From the opening scene, I could not put it down. Halpin is great with dialogue, interjecting backstory with taste, and adding his own wry sense of humor when appropriate. I stayed glued to his prose until the very last page.
I must confess, I also got a real kick out of reading all the landmarks in print, as I live and study in Scranton. I felt like I was sitting right next to Hank, Jake, Mike, and Ed while at Whistles, I felt like I could see those grey walls in the Mercy hospital waiting room, I was looking up Ash street, and I could see the pool table in that upper-level-thingy at Jack's. I'm sorry - the old Jack's.
As a whole, I was very impressed with his writing and ability to tell a story with a great balance of detail and introspection. The book is very tasteful and it flows with ease. I don't think there was ever a moment when I found myself bored while reading it.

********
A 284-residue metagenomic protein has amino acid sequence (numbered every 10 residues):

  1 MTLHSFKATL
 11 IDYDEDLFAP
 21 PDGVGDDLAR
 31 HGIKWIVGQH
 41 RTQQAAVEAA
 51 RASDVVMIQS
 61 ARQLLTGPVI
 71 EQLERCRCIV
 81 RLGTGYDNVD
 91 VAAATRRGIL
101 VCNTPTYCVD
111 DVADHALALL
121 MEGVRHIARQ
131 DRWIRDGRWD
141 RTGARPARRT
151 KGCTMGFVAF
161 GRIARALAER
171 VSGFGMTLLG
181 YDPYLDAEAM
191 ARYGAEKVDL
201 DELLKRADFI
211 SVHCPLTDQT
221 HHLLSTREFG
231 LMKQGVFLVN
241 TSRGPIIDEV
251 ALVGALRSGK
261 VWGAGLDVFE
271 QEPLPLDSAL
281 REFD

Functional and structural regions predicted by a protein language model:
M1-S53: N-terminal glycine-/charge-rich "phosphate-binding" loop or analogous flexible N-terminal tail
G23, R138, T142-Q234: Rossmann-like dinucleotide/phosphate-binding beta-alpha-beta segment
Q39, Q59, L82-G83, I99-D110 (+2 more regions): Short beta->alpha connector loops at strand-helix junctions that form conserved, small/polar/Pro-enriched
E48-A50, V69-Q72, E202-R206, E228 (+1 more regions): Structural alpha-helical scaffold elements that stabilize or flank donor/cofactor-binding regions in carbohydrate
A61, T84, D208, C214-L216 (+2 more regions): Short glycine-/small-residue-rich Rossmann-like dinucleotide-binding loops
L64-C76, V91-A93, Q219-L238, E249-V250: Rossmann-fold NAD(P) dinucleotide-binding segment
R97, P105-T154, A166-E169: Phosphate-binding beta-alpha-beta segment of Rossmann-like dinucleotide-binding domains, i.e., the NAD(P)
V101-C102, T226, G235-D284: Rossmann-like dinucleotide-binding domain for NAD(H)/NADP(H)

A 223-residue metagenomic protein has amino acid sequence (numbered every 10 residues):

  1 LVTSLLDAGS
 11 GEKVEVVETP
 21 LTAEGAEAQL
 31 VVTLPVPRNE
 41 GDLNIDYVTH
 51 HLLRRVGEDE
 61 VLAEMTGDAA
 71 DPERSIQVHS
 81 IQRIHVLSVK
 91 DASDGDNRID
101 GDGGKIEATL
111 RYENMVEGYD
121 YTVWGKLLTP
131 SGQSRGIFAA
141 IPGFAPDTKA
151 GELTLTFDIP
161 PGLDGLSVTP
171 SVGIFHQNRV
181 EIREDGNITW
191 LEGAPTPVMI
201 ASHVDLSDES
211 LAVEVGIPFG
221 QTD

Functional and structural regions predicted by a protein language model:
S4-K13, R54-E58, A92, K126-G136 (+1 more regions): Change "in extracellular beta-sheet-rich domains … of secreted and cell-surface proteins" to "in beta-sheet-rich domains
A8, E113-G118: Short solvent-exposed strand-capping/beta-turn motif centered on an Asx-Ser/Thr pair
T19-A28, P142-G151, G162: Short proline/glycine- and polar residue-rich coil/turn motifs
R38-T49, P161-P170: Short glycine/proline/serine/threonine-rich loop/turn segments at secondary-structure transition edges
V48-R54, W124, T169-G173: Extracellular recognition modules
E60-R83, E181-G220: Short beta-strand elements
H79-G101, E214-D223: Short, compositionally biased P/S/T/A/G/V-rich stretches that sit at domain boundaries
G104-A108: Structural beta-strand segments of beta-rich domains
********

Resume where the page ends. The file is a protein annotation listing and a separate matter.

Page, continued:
In conclusion, the story seems to take place at least 15 years ago and Halpin has to be at least that much older then me. Sadly, or ironically (or both), I think about the current state of Scranton, and the same problems still exist: Heavy drinking and drug use, lack of employment, friends who can't cope so they try to kill themselves by consuming a whole bottle of pills, etc etc etc ... And I flip to the cover of his book and re-read the title "Welcome to Scranton" and don't know whether to laugh or to cry.
But besides that little rant, this book is excellent. Halpin has got real talent!